President Barack Obama and top intelligence officials have emphasized that surveillance now being referred to as PRISM is done under court oversight.
Just what, exactly, that court oversight has entailed has never been elucidated – not, that is, until Thursday, when The Guardian published top-secret documents submitted to the secret Foreign Intelligence Surveillance (FISA) court.
Those documents show that FISA judges have signed off on “broad orders” that allow the National Security Agency (NSA) to use information collected “inadvertently” from domestic US sources without a warrant, The Guardian reports.
The Guardian published in full these two documents, which describe the procedures used by the NSA to target its surveillance:
- NSA procedures to target non-US persons [PDF]
- NSA procedures to minimise data collected from US persons [PDF]
Both documents were signed by Attorney General Eric Holder and dated 29 July 2009.
In a speech delivered on Wednesday in Germany, President Obama called the surveillance “a circumscribed, narrow system” whose aim is to protect “our people”, all of it being done “under the oversight of the courts.”
In spite of such assurances, it turns out that the FISA courts allow for much broader surveillance and much more leeway for mistakes than the public has known up until now.
The documents detail when data collected on US persons under the foreign intelligence authority has to be destroyed, the procedures analysts must follow to ascertain whether targets are outside the US, and how US call records are used to help remove US citizens and residents from data collection.
From The Guardian, a list of how policies approved by the FISA court allow NSA agents to:
- Keep data that could potentially contain details of US persons for up to five years;
- Retain and make use of “inadvertently acquired” domestic communications if they contain usable intelligence, information on criminal activity, threat of harm to people or property, are encrypted, or are believed to contain any information relevant to cybersecurity;
- Preserve “foreign intelligence information” contained within attorney-client communications;
- Access the content of communications gathered from “U.S. based machine[s]” or phone numbers in order to establish if targets are located in the US, for the purposes of ceasing further surveillance.
One of the most jarring revelations to come out of the documents is that the administration’s assurances of US citizens’ protection from warrantless surveillance seems to have plenty of footnotes and exceptions that haven’t been publicly disclosed until now.
They also reveal that courts don’t always determine who’s targeted for surveillance because that discretion is practiced by the NSA’s own analysts, with only a percentage of decisions being reviewed by regular internal audits.
To make those decisions, NSA analysts use information including IP addresses, potential targets’ statements, and public information and data collected by other agencies.
In the absence of such information – for example, if a potential target is using online anonymity services such as Tor, or sending encrypted email and instant messages – agents are encouraged to assume that the target is outside the US.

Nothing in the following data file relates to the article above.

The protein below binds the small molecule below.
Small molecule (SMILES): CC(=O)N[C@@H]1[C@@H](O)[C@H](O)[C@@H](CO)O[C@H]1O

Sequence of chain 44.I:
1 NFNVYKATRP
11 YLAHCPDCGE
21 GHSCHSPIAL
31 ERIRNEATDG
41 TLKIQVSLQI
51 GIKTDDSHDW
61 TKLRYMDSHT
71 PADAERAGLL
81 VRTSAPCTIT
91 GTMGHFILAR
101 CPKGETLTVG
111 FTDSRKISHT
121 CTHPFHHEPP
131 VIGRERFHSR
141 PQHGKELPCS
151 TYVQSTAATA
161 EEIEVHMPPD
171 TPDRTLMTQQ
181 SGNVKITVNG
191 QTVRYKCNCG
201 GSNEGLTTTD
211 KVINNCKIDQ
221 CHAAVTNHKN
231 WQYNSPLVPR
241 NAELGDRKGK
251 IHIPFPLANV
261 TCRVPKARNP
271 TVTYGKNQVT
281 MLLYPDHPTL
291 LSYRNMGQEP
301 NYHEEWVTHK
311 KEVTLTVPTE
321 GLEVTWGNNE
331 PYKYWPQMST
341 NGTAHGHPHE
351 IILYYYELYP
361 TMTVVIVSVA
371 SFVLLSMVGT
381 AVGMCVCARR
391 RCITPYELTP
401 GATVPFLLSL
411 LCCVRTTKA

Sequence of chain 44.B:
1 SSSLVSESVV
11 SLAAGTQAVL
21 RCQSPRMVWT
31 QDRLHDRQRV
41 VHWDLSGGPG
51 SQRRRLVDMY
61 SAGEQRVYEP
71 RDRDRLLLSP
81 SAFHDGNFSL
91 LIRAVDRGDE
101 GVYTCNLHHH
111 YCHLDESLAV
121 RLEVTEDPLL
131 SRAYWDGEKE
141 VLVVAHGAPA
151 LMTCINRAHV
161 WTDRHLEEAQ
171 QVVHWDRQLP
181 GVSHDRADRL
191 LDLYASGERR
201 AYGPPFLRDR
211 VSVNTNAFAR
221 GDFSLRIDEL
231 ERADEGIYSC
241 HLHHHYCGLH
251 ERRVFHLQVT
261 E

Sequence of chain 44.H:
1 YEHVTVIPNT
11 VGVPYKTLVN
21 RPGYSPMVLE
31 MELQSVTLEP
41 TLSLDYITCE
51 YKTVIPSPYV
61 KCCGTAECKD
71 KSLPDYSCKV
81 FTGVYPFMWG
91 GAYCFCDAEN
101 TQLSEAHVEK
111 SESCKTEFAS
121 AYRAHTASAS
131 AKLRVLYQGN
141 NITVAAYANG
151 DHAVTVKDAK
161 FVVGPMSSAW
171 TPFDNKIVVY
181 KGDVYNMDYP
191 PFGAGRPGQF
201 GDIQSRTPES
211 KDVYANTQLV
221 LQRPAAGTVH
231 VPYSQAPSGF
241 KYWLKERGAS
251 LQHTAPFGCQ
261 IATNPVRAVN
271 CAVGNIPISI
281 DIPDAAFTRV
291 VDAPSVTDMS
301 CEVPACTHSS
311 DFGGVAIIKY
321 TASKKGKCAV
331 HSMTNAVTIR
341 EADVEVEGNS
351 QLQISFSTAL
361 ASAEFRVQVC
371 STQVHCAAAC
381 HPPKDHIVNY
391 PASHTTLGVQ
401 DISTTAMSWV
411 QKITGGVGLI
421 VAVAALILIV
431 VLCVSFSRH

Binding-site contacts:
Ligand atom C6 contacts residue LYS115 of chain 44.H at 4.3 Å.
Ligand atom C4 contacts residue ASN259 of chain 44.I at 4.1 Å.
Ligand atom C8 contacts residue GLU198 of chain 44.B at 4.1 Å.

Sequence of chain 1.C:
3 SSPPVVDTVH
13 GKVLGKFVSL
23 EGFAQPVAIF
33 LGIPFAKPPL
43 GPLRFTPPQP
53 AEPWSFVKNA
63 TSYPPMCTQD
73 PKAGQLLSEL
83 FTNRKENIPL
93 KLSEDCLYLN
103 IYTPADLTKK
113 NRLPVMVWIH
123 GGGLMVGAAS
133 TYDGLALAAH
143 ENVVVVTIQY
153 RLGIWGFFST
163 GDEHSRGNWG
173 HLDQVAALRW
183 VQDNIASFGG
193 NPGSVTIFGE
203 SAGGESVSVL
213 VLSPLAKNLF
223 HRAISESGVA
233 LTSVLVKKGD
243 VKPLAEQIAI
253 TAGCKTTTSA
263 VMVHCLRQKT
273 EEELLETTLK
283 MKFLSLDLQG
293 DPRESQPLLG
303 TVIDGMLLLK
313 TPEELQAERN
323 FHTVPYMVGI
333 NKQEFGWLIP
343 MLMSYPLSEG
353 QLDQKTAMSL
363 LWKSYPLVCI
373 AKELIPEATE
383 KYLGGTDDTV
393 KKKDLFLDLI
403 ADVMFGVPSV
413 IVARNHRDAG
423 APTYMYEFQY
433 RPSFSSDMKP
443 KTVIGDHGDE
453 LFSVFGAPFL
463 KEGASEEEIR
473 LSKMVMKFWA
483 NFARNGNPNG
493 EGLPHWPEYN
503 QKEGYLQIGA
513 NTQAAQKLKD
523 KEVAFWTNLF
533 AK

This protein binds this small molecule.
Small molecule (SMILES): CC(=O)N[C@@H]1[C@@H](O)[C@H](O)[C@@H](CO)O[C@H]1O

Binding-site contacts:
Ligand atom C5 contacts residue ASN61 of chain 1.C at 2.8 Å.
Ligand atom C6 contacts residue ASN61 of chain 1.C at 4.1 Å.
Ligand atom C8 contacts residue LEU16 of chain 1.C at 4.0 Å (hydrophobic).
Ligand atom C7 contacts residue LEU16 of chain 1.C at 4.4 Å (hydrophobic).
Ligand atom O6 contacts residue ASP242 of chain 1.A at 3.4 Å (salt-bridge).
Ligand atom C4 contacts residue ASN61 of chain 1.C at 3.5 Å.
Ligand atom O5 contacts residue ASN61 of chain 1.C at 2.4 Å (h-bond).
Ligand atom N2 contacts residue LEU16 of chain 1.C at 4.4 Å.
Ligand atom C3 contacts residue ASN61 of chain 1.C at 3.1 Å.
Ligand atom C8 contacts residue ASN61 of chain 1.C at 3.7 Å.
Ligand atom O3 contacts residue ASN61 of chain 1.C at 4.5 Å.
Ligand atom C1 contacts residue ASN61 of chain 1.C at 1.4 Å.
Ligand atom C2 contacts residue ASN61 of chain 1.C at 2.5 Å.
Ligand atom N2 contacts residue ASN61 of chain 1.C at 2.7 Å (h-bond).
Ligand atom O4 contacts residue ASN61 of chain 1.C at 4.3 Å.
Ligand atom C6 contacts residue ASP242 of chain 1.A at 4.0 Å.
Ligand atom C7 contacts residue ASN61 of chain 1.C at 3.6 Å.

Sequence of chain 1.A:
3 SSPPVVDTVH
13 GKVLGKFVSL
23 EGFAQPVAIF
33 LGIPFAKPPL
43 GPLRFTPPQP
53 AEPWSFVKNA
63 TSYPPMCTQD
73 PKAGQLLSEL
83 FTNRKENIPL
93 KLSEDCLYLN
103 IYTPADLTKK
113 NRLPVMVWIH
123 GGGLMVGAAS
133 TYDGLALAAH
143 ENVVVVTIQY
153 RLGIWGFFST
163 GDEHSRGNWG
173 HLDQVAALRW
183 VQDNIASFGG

From the documents:
"In the absence of specific information regarding whether a target is a United States person, a person reasonably believed to be located outside the United States or whose location is not known will be presumed to be a non-United States person unless such person can be positively identified as a United States person."
If it turns out that a person of interest is actually in the US, analysts are still permitted to look at the content of his or her messages, or listen to phone calls, to establish whether they are, in fact, in the country.
In 2009, Holder signed off on procedures that instructed communications interception to stop immediately once a target is confirmed to be in the US.
But that excludes large-scale data, from which the NSA claims it can’t filter out US vs. non-US communications.
The NSA is allowed to argue for the retention of entirely domestic communications – i.e., when neither of the parties is overseas – if it finds “significant foreign intelligence information”, “evidence of a crime”, “technical database information” (such as encrypted communications), or “information pertaining to a threat of serious harm to life or property”.
If communication is encrypted – particularly if a US person is using certain types of cryptology or steganography known to have been used by “individuals associated with a foreign power or foreign territory” – the NSA is free to collect it and store it “indefinitely” for future reference and cryptanalysis attempts.
The American Civil Liberties Union (ACLU) put out a statement on Thursday criticizing the government’s warrantless surveillance “of innocent Americans’ international communications.”
Jameel Jaffer, American Civil Liberties Union deputy legal director, said that the latest revelations confirm the fears that first arose when Congress enacted FISA in 2008:
"We worried that the NSA would use the new authority to conduct warrantless surveillance of Americans' telephone calls and emails. These documents confirm many of our worst fears. The 'targeting' procedures indicate that the NSA is engaged in broad surveillance of Americans' international communications.
"The 'minimization' procedures that supposedly protect Americans' constitutional rights turn out to be far weaker than we imagined they could be. For example, the NSA claims the authority to collect and disseminate attorney-client communications - and even, in some circumstances, to turn them over to Justice Department prosecutors. The government also claims the authority to retain Americans' purely domestic communications in certain situations."
ACLU Staff Attorney Alex Abdo said:
"Collectively, these documents show indisputably that the legal framework under which the NSA operates is far too feeble, that existing oversight mechanisms are ineffective, and that the government's surveillance policies now present a serious and ongoing threat to our constitutional rights. The release of these documents will help inform a crucial public debate that should have taken place years ago."
The so-called PRISM surveillance saga, far from slipping from public view, has, in fact, fueled a debate that had already begun to produce fruit, including Texas’ newly enacted law against warrantless surveillance at the state level.
Meanwhile, efforts are already underway in both houses of Congress to revise the woefully antiquated Electronic Communications Privacy Act, which was written in 1986, well before the current realities of cloud storage and other technologies transformed how we use electronic communications.